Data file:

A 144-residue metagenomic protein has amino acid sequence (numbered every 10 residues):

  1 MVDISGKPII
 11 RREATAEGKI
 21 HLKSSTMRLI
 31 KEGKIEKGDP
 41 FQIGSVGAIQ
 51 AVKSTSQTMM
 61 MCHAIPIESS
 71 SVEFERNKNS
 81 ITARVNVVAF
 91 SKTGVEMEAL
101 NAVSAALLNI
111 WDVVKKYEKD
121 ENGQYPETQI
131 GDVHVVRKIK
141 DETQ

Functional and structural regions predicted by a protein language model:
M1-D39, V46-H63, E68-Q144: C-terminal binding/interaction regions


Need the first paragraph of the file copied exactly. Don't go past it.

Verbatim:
A 144-residue metagenomic protein has amino acid sequence (numbered every 10 residues):